Richard Curtis Reflects on the Making of ‘About Time’

WRITER’S NOTE: This is from a press day which took place in 2013.

With “About Time,” writer/director Richard Curtis once again proves that he is the master of making romantic movies. While romantic films are currently a dying breed in America, Curtis gives the genre a much-needed re-invigoration. This is the same man who wrote the screenplays for “Four Weddings and a Funeral,” “Notting Hill” and “Bridget Jones’s Diary,” and he also wrote and directed “Love Actually” which has become everyone’s favorite movie to watch at Christmastime. Curtis populates his films with characters we can all relate to, and he shows us how the simplest things in life can be so wonderful.

I got to meet up with Curtis when he appeared for the “About Time” press conference at the Four Seasons Hotel in Los Angeles, California, and he proved to be as charming and funny as many of the characters who inhabit his films. During the roundtable interview he talked about “About Time” differs from other romantic films, how he came to cast Domhnall Gleeson and Rachel McAdams, and why this will be his last movie as a director.

While these questions came from several reporters, I did take the time to put my name to the questions I asked Richard. You will find them eventually.

Question: Why did you not tear Tim (Domhnall Gleeson) and Mary (Rachel McAdams) apart in the middle of the movie only to bring them back together?

Richard Curtis: Well, I quite liked the idea in the film. There is a kind of habit in romantic films of getting people who hate each other when they meet; he’s a Nazi and she’s a member of the Socialist Worker’s Party (laughs), however will they fall in love? But most of us, when we bump into the people we are going to spend the rest of our life with, quite like them when we first meet them. I quite liked the idea that you could do something where people like each other, and then there was the time travel and then they liked each other again. I’m interested in if you can do it. I was writing about sort of a happiness in a funny way and writing about the interesting business of how things work rather than being really interested in the way things don’t work.

Q: Speaking of the time travel aspect, it’s something that people keep watching these movies for. They’re always keeping an eye out for the loophole or plot holes. Did that make it harder writing the script?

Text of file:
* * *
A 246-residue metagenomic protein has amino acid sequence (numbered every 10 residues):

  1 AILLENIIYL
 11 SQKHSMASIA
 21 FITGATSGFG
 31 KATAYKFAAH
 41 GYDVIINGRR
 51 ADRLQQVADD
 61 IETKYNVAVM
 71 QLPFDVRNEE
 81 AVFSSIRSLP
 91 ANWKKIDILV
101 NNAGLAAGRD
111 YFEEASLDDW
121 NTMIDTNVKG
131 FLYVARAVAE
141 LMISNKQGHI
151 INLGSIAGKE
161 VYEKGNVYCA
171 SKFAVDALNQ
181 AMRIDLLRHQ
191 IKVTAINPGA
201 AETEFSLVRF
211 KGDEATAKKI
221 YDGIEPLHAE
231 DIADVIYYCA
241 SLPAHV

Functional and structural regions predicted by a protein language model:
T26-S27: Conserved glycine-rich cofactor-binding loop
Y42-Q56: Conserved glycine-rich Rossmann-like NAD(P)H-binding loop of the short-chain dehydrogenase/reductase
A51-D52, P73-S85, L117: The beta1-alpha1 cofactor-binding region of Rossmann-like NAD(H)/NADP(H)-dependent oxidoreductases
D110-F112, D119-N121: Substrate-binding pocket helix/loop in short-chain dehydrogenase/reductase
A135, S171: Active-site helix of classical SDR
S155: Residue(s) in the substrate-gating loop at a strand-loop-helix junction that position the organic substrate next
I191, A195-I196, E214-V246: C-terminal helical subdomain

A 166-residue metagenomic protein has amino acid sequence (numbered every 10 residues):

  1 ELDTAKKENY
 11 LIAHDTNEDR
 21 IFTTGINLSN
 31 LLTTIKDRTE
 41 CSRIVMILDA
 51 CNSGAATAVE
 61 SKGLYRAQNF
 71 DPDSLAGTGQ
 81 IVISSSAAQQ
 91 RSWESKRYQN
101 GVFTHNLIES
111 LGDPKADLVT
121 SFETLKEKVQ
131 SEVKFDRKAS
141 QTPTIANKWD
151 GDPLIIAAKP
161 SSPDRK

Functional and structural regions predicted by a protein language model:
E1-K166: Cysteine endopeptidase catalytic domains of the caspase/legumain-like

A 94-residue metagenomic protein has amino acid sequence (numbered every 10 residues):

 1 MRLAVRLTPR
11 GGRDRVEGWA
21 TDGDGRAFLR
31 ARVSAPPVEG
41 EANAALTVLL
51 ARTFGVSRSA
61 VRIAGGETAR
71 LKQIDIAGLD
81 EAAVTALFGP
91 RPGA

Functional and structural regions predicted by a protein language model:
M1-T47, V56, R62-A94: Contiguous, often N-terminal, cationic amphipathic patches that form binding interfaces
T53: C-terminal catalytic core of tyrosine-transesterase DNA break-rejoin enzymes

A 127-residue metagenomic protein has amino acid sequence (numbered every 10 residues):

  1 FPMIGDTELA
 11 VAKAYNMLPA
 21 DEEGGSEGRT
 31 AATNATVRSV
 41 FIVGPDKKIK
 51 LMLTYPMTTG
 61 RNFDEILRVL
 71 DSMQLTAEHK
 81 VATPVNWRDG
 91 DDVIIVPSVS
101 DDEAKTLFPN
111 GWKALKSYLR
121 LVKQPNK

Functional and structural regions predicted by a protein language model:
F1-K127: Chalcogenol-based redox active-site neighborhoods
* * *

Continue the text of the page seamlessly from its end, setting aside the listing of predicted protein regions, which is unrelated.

Richard Curtis: Look, you know you’re gonna fail, that’s the thing. I know where I failed in this so you just do your best and the people and the production keep you up to it, and anybody who spots anything that’s wrong will always say it to you because it’s a fun thing to spot when they’re reading the script. So, you know you’re getting closer to true without actually getting there, and it was fun to play with it. It’s also a thing where when you decide you’re going to do a time travel movie, it is something that is in your head as you’re walking around. The thing about not being able to go past the birth of your child was definitely the result of another conversation I was having with someone about how weird it is that you commit your entire life to people who you have no ability to choose, and then I thought that’s so true. And not only that, if I had sex four seconds later, I’d have a different child and then immediately I thought that would become a key plot point.

Q: This movie has two love stories in it. It has the father and son and it has the man and the woman. How were you able to find the balance so that one didn’t overshadow the other?

Richard Curtis: On the whole you try and rig films to make sure they turn out as you want them to turn out, but I think it seems as though perhaps the strength of the Bill Nighy story is more than I expected. It’s turned out to be more emotional than I expected, and I think that’s all down to the way Bill chose to play it. He chose to play it in such a sort of gentle way that I think, when you see the film, you can insert your own father into the space that Bill creates. Oddly enough, this film is in some ways less manipulative. If you’re doing a movie that ends in a big kiss and a romance, your kind of playing the cards all the way through to try and get the maximum emotion at the end. In this one I always knew that I was always aiming for this bizarrely simple final moment which was just gonna be a guy doing the most banal things in the course of an ordinary day. So, I didn’t think so much about the dynamics of the film, perhaps I have in others. But one of the ways of doing it was by getting them to get married halfway through, so that film’s done and there’s another film to rely on.